Iowa DNR Finds Koi Herpes Virus (KHV) Culprit to Storm Lake Carp Death
Eugene L. 08.15.22
The Iowa Department of Natural Resources (DNR) confirmed the Koi Herpes Virus (KHV) is the reason behind the fish kill at Storm Lake. The fish kill consisted of thousands of young common carp. This case is the first time that the Koi Herpes Virus (KGV) was detected in the state of Iowa. There have been previous outbreaks detected and confirmed in other states such as Minnesota and Wisconsin. It has to be noted that no instances of the virus infecting humans or other species of fish has ever been observed.
“We have collected live, healthy fish from 13 different species in Storm Lake to be tested to confirm that the virus is not spreading to other species,” said Ben Wallace, DNR fisheries biologist.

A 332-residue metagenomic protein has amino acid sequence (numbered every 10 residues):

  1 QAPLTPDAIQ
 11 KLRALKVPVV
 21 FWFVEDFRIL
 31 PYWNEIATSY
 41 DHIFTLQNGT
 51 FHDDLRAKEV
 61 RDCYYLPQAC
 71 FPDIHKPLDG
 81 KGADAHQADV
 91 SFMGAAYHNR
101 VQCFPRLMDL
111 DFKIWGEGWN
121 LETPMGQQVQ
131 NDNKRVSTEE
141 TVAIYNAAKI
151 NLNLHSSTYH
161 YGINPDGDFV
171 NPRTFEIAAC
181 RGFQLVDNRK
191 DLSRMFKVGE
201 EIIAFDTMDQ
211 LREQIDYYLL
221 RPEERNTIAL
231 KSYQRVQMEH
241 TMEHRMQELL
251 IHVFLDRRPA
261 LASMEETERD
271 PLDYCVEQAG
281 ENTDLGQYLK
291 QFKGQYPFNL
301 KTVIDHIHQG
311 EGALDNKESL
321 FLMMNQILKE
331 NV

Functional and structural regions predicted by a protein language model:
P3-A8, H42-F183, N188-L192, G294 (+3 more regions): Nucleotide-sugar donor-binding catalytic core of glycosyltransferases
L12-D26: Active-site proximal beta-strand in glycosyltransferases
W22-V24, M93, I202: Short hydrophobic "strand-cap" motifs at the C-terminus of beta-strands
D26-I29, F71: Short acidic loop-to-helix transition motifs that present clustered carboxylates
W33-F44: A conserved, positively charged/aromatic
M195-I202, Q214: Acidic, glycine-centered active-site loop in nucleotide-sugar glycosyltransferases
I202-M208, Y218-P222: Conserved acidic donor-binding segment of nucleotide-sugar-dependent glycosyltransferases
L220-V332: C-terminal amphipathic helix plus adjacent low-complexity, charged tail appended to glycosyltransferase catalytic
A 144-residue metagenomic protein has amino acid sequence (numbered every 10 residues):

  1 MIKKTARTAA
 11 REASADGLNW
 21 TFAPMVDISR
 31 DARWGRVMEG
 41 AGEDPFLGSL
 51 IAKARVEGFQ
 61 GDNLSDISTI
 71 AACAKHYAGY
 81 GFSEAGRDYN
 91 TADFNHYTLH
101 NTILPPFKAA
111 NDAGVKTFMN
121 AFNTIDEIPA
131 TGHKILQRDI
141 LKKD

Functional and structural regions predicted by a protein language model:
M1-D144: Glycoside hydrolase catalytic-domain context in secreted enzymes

The Koi Herpes Virus is highly contagious and deadly among carp. It works by attacking the carp’s gills and can produce lesions on the bodies of the fish. The virus is unlikely to eliminate the entire Storm Lake carp population though.
“The common carp spawning created the perfect conditions to spread the disease with fish making direct contact with each other all over the lake,” explains Wallace. “The virus could have been here a long time within the adult population with many having some level of immunity to the virus and were asymptomatic.”
The afflicted young common carp began to die and wash ashore in recent weeks. Thousands of dead carp have been found along the shore of Storm Lake.
“Scavenging animals and decomposition should take care of the dead fish fairly quickly,” said Wallace. “The best way Storm Lake users can help is to push the dead fish back into the water. Make sure you wear gloves when you handle the fish.”
So while the fish kill may stink up the shore of Storm Lake, there is no other big threat to the lake.